Another Election Shock in Australia, Brexit Party Surges in Westminster Poll

Labor was expected to win, but instead the Liberals have hung on to a divided government.

AFR: The ultimate election guide
There is no overriding national mood for change but nor is there a strong appetite for the status quo, leaving it a seat-by-seat race with local issues, sentiment and candidates playing a critical role. Labor has long been ahead in opinion polls but the race has tightened.
The division is clearest in the Senate.

AFR: Election 2019: Coalition vote surges, Labor cannot form government
The new Senate

Political Editor Phil Coorey says the Senate count, while not final, looks like:

34 LNP Senators,
27 Labor,
nine Greens,
two One Nation,
two Centre Alliance
Jacqui Lambie and Cory Bernardi.

The government needs five extra votes to secure the 39 votes needed to secure its tax cuts and other legislation.
Note that if Labor shifted on immigration, it might have enough votes to take the Senate. Something to think about moving forward given Denmark's shift. In many countries there is dividend government because the two main parties/coalitions refuse to budge on issues that have rising support with the public, which leads to not only surprise elections, but surprise governments.

AFR: The biggest losers in a shock election result
This year's election has produced plenty of big losers: Bill Shorten, Tony Abbott, Clive Palmer, SportsBet.

But one of the biggest will be opinion pollsters. All the major media polls including The Australian Financial Review's Ipsos, Newspoll and Nine's election day exit poll all put Labor's two-party preferred lead at 51-52 per cent.

...However, there is one aspect where the polling was accurate, and that was Shorten's personal unpopularity.

Many in Labor will be asking the "what if" question that if they had a more popular leader - namely Anthony Albanese - as the front man would they find themselves in power?
Meanwhile over in the UK, no surprise that the Brexit Party is expected to win big in the European elections.

Metro UK: Brexit Party favourite to win votes in European elections, says poll
Nigel Farage’s party has doubled its support in the last fortnight – now in first place – and is now on track to get 34 per cent of the votes in this month’s elections. The latest Opinium poll shows Labour come in second place with 21 per cent of votes, falling seven points in the last two weeks, while the Tories lag behind in fourth place with 11 per cent. The Lib Dems are in third position with 12 per cent, having risen five points.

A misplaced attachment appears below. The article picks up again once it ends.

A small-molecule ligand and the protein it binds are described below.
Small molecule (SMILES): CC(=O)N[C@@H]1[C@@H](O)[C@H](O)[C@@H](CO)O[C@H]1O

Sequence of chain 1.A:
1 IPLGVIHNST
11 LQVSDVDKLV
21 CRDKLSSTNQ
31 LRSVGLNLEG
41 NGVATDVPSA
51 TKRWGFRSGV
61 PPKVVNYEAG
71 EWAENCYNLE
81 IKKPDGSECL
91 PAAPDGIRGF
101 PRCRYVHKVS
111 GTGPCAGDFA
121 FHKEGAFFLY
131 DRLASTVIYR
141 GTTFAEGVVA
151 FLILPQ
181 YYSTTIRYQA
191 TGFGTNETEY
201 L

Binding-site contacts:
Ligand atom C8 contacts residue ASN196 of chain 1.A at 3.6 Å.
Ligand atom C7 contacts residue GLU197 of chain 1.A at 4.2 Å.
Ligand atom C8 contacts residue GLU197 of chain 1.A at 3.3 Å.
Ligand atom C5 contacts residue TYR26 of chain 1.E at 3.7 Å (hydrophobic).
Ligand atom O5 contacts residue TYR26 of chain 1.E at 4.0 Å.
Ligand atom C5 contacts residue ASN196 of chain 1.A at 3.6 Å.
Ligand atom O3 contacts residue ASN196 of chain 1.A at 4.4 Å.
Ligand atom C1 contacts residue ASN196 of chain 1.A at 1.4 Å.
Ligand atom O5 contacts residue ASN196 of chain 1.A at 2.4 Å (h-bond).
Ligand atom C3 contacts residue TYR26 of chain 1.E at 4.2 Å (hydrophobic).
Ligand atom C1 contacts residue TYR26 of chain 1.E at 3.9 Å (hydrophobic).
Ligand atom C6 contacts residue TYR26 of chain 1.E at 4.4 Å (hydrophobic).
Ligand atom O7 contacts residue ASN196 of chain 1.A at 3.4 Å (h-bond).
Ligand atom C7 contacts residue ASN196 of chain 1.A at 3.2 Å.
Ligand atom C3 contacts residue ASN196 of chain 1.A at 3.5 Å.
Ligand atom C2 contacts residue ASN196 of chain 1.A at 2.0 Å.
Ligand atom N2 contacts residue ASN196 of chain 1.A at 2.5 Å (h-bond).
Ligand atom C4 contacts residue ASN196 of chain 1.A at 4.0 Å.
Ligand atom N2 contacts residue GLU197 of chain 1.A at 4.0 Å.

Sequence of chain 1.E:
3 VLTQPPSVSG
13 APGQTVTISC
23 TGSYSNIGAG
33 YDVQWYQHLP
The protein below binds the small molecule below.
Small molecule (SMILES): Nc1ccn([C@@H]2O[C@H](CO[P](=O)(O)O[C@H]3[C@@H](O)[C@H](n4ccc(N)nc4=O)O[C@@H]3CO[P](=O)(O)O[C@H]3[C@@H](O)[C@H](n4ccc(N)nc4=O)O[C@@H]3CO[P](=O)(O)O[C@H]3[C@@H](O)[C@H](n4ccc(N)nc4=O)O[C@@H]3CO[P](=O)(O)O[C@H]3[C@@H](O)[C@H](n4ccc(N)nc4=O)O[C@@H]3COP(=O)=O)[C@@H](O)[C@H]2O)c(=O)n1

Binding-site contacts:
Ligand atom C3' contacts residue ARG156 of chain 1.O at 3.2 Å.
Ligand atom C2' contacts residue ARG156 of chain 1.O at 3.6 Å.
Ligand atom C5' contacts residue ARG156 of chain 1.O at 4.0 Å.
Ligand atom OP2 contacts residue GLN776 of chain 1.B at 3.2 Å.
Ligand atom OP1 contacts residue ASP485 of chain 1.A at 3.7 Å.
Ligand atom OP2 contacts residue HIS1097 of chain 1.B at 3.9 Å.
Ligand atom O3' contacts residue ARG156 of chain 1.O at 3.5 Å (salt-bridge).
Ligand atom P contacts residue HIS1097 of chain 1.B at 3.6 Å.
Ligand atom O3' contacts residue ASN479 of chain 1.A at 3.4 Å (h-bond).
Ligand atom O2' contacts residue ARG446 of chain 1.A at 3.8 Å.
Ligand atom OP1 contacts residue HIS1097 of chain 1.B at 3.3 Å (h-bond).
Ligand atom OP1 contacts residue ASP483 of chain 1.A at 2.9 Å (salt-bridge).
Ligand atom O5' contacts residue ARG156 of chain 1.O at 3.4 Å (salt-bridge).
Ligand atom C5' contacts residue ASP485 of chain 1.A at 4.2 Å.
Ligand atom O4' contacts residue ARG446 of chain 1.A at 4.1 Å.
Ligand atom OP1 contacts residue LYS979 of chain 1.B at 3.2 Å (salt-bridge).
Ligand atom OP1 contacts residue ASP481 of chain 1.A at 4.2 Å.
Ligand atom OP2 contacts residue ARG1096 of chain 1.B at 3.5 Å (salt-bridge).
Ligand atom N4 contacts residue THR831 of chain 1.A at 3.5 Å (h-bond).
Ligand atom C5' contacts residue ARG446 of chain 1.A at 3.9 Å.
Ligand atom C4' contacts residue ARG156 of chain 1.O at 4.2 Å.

This is no surprise as UKIP pulled off surprise wins in European and local elections previously. What is surprising is the Brexit Party's polling for the next British national election (Westminster voting intentions).

BMG Research: BMG’s European Parliament and Westminster Voting Intention Results: May 2019
The poll shows that the Labour Party are in the lead for the first time since 2018, with a vote share of 30%. This a drop of 4% from April, and has then 3 percentage points above the Conservatives. The Conservative party have a predicted vote share of 27%, recording a reduction of 7% from last month.

Following on from a positive performance in the local elections, the Liberal Democrats predicted vote share is up 7 percentage points from last month on 18%. The Brexit Party enter BMG’s Westminster tracker with a vote share of 10%. Change UK and UKIP find themselves with just 3% of the vote share each.
Brexit Party polled at 6 percent in the April poll.

Britain Elects: How are the polls looking?
I suspect Brexit Party support is closer to 10 percent than 20 percent. Upstart and outsider parties have often under performed their polling, and there's no reason to think Brexit Party won't also follow that pattern, until it doesn't. Additionally, if the UK ever gets around to leaving the EU, support for the Brexit Party could vanish if it doesn't disband itself, as seems likely. Still, in the near term, a big Brexit Party win in European elections will give their leadership a platform and a loud voice in ongoing Brexit negotiations and debates.The potential for a surge into competition with Labor and Tories is not out of the question. If you remember your recent history and not the media narrative, UKIP started on the issue of an EU membership referendum and shifted to immigration after talking with voters. If the Brexit Party takes an entrepreneurial approach to the next national election, it might find one or two other ignored topics that will attract enough support to push it into the next government or make it the main opposition to another Tory-Labour coalition.

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